The woman who first questioned Michael Helfrich's eligibility for public office said Wednesday that she still believes he cannot legally serve on the York City Council.
Despite a York County judge's ruling that Helfrich is eligible, former Councilwoman Toni Smith said she believes the law clearly disqualifies felons from public office.
"This is just a lower court," Smith said. "The Supreme Court is the one that's going to do the final decision."
York County Common Pleas President Judge Stephen P. Linebaugh ruled Wednesday that Helfrich - convicted of two felony drug crimes when he was 20 years old in 1991 - had not committed "infamous" crimes, an ambiguous standard set forth by the state Constitution and long interpreted by court justices to mean felonies.
Using guidance from a recent state Supreme Court ruling, Linebaugh analyzed the circumstances of Helfrich's crimes and concluded that they were not infamous despite being felonies.
Smith said Linebaugh's ruling is "an opinion. It's not the law."
She said York City Mayor Kim Bracey, who filed the original challenge to Helfrich's eligibility, should "absolutely" appeal Linebaugh's decision.
"Let it go through the system and then, at the end, somebody's going to say, 'I told you so,'" she said.
Some of Helfrich's colleagues and supporters reacted happily Wednesday to the news.
"I'm excited for him," Councilwoman Renee Nelson said. "I think the bottom line is the people wanted him. They knew what had happened in the past, and they were willing to forgive him and move forward. I think everyone else should do the same."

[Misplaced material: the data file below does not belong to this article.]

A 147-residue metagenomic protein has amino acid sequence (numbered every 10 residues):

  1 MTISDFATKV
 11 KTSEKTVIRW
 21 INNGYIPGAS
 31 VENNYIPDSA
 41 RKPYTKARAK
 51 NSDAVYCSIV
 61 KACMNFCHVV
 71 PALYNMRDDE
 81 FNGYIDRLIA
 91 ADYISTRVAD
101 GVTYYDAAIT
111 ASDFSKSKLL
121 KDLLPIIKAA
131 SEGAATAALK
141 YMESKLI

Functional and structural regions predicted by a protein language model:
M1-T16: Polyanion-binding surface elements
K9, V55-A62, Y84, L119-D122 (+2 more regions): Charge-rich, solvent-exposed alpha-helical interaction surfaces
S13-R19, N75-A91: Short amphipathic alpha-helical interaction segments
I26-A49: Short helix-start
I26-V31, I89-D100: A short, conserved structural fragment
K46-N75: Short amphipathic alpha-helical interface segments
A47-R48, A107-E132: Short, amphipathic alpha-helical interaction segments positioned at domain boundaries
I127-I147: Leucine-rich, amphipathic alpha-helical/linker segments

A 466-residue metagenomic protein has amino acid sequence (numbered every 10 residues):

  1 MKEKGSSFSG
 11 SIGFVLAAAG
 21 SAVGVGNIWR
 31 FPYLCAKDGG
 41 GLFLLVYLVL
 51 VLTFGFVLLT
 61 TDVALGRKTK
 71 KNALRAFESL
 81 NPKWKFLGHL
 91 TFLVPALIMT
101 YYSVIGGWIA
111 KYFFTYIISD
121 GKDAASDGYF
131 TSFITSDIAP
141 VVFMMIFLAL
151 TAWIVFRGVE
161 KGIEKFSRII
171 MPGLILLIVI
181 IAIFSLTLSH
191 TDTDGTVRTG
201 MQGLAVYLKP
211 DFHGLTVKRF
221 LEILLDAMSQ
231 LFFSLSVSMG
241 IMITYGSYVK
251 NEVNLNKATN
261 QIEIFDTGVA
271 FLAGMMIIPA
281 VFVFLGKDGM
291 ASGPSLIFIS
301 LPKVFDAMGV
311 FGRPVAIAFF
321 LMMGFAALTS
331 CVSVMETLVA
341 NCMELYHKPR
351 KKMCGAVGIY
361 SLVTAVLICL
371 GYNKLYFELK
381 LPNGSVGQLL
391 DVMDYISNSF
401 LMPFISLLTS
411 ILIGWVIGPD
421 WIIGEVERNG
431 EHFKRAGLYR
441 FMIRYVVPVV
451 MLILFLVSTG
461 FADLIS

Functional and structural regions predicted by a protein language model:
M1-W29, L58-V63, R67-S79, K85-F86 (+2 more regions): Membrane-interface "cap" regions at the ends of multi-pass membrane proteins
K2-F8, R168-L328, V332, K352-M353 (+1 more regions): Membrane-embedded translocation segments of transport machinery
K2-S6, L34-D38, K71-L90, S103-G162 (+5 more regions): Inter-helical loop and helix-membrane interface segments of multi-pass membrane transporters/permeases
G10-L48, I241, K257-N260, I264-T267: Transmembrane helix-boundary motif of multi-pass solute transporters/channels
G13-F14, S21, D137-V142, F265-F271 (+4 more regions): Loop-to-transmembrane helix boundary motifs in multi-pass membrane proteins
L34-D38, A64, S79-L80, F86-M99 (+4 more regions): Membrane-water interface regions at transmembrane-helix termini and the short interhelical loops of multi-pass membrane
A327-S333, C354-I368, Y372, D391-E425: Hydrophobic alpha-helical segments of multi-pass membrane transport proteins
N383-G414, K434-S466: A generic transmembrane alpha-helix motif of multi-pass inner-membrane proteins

Nelson said she hopes the mayor does not appeal the decision because she believes it would be a waste of time and money. She said most York City residents support Helfrich.
"I don't see anyone else complaining or filing complaints at all," Nelson said.
Council President Carol Hill-Evans said she was "thrilled" by news of the decision.
Asked whether she thinks the mayor should appeal, Hill-Evans said she has "no opinion" on the matter.
"That's totally an administrative decision," she said. "I would hope that if it involves taxpayer dollars that she would feel satisfied that the courts have made a decision. But, if not, then not. Whatever their decision is, it's their decision."
Former Council President Genevieve Ray, who campaigned for Helfrich during the November election, said she believes an appeal by the mayor would be "proof" of a "personal vendetta" against Helfrich.
"The mayor has stated that she wanted to get something definitive from the courts. She has that. It should be enough," Ray said. "It may not be the answer she wanted, but she has an answer."
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